Hibla Pavilion of Textiles and Weaves of the Philippines
Senate Session Hall
October 17, 2012
Our culture is our story as a nation. It is the narrative that binds Filipinos, regardless of ethnicity, social class, or educational background, into a common chronicle of tradition, hardship, and triumph.
As we celebrate the Indigenous People’s Month and confront the urgency to preserve and propagate the wealth of Filipino traditional knowledge and artistry, we launched this morning, with the Center for International Trade Expositions and Missions (CITEM) and the National Commission for Culture and the Arts (NCCA), the “Hibla Pavilion of Textiles and Weaves of the Philippines”. This is an exhibition aimed at showcasing our rich and colorful heritage through the Schools of Living Traditions, a program I supported to ensure that indigenous techniques on textile-weaving, basket-making, beadwork and embroidery are passed on to the next generation. For these creative endeavors reveal anecdotes of the individual soul, of the community, and of the saga of the Filipino people.
Based on records of the NCCA, there are currently 439 Schools of Living Traditions across the country. However, only 39 remain active.
We have continuously strived to keep our heritage alive and be brought to the limelight. We had set-up several cultural exhibits here at the Senate to showcase the exceptional skills and world-class products of our IPs. We successfully organized regional assemblies and the First National Indigenous Cultural Summit that served as avenues for dialogue of IPs with local and national policy-makers as well as international institutions.
In May, we opened the country’s first permanent textile galleries called the Hibla ng Lahing Filipino: The Artistry of Philippine Textiles at the National Museum in order to celebrate indigenous artistry and revitalize our weaving traditions, and organized the Lecture Series on Philippine Traditional Textiles and Indigenous Knowledge, which enriched citizens’ knowledge on tropical fabrics and the culture of weaving, and explored the local technology, adaptation and innovations to perform and renew weaving customs.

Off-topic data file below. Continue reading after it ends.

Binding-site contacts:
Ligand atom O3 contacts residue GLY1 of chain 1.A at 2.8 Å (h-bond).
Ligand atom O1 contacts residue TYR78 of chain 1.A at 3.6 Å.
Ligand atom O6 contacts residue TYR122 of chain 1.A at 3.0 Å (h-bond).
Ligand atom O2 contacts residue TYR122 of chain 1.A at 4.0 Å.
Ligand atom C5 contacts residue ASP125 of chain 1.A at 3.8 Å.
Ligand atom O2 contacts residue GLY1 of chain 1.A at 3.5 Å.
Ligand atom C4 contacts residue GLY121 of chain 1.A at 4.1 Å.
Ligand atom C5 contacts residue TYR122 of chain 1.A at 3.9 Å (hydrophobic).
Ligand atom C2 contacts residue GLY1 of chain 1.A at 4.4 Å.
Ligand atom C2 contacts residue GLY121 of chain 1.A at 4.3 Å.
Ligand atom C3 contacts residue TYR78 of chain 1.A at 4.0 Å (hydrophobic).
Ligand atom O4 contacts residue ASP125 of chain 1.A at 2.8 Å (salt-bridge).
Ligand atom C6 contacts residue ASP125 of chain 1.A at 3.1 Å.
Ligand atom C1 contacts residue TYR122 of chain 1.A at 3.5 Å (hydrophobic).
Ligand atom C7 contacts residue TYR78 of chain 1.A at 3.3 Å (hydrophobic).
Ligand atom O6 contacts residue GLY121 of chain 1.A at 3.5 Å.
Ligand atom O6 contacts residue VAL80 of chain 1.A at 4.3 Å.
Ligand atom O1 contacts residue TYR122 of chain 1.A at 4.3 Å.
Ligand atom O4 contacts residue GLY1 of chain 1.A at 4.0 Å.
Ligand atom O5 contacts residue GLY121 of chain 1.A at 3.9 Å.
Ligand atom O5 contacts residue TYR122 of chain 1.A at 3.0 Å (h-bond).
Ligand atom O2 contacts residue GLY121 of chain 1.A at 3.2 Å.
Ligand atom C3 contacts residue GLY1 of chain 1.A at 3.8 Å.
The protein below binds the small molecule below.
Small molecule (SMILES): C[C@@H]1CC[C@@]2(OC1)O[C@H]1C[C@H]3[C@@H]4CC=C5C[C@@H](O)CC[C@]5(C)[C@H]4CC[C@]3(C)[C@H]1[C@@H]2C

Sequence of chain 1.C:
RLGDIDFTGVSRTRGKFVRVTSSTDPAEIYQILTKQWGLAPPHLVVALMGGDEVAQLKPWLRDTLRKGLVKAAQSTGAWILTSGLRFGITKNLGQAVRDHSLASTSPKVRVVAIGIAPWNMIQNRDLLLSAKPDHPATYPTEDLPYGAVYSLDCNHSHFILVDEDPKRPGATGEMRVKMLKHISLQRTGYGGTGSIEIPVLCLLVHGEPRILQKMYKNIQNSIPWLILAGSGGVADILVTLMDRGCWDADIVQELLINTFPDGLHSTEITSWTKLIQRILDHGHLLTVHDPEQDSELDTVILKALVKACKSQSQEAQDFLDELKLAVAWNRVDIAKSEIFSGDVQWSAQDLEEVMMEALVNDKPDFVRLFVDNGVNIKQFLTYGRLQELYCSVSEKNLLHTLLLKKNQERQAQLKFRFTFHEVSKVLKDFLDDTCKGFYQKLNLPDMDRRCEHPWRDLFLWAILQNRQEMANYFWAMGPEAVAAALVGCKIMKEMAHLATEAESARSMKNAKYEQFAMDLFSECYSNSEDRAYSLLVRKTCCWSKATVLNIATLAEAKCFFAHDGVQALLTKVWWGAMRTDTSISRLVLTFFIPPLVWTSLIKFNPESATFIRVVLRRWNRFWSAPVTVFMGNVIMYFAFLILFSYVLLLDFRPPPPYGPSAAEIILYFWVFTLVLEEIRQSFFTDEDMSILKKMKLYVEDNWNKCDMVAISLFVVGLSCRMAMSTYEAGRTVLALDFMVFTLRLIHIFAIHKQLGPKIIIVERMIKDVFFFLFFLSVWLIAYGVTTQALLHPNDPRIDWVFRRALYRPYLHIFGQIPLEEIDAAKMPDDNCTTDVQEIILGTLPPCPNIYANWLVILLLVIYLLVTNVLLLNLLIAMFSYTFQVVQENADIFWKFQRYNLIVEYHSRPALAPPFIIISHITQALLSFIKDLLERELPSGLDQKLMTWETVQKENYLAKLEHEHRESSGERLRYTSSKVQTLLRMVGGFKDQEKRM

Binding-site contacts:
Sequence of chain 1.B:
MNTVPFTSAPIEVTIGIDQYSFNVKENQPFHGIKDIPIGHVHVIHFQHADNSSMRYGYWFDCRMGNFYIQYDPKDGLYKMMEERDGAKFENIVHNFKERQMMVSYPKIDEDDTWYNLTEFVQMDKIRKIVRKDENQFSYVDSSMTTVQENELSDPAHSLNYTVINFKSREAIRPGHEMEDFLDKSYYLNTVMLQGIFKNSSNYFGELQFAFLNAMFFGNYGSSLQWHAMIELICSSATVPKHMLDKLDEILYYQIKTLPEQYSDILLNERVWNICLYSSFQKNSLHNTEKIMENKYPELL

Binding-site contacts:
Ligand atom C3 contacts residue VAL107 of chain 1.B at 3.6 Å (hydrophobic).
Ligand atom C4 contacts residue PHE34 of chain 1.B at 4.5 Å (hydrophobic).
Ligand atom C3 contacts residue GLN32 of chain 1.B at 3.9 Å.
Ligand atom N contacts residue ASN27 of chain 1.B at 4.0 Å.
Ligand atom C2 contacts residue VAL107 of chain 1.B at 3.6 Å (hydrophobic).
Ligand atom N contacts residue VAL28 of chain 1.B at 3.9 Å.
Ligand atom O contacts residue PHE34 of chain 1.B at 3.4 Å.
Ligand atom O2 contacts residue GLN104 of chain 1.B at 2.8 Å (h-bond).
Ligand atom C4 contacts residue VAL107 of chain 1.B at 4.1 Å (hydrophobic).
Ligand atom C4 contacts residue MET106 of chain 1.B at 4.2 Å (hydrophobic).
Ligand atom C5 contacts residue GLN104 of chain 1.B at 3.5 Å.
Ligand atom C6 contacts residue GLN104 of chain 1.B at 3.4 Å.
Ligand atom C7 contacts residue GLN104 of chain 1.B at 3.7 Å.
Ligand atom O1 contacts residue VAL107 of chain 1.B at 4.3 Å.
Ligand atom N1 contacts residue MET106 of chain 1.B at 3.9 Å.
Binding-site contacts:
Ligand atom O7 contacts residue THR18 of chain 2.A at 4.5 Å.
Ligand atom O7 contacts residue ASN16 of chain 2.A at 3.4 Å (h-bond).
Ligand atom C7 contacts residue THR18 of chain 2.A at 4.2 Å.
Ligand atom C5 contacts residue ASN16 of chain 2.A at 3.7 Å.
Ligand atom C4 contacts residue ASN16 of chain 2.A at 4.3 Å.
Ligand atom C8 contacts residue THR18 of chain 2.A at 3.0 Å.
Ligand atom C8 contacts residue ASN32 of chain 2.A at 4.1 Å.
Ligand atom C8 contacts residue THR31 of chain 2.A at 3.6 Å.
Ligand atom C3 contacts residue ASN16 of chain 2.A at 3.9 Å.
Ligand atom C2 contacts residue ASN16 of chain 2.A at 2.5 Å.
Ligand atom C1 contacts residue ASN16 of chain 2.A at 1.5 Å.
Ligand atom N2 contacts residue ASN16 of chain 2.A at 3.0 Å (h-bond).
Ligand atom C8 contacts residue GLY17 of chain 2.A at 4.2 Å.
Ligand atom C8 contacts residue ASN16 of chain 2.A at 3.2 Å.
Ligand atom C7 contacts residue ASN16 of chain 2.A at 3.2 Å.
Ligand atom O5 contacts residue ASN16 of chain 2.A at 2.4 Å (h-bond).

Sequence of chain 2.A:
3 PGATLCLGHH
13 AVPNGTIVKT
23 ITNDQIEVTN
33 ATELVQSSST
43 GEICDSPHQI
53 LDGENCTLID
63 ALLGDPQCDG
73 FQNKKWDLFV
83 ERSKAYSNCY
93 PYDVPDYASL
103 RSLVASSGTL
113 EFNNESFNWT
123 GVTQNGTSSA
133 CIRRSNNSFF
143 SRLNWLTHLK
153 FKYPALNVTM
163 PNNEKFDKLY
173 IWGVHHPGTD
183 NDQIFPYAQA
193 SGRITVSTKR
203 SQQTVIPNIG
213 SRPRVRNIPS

Today, as we have launched the Hibla Pavilion, we hope to solve one of the greatest threats to our indigenous artistry – extinction brought about by apathy.
It is time to celebrate the ingenuity and craftsmanship of the Filipino people, reflected in the traditional weaving of the Ivatan, Gaddang, Hanunuo Mangyan, Subanen, Ata Talaingod, and B’laan, the Antique bariw mat weaving, the Iraya Mangyan nito basketry, the Panay Bukidnon panubok embroidery, and the Ekam Maguindanao mat weaving, among countless creative expressions of our indigenous peoples.
We are grateful to the Schools of Living Traditions and the weaving centers who shared their talent and culture by participating in the exhibition–Rowilda’s Handloom Weaving Center from Vigan, Ilocos Sur; Federation of Banaue Women’s Organization from Banaue, Ifugao; Nagbacalan Loom Weavers Cooperative from Paoay, Ilocos Norte; Mangyan Heritage Center from Calapan, Oriental Mindoro; Delza Native Product from Basey, Samar; La Herminia Piña Weaving from Kalibo, Aklan; Antique Development Foundation from San Jose, Antique; and the Bagtason Loomweavers’ Association from Bugasong, Antique.
We hope that through the HIBLA initiative, we have brought our cultural communities at the center stage, closer to the global arena where their weaving traditions will be appreciated in a different light.
Let us ensure that our future generations would still be able to witness these cultural treasures unfold before their very eyes.
It is about time that we put premium on Filipino artisanship and uphold the traditions that give meaning to our history and identity. Let us open doors of opportunities for weaving communities and Schools of Living Traditions and generate greater patronage for creative industries of our indigenous peoples.
The mission of protecting our cultural heritage is a long walk. But it is a road we must take.
Thank you, Mr. President.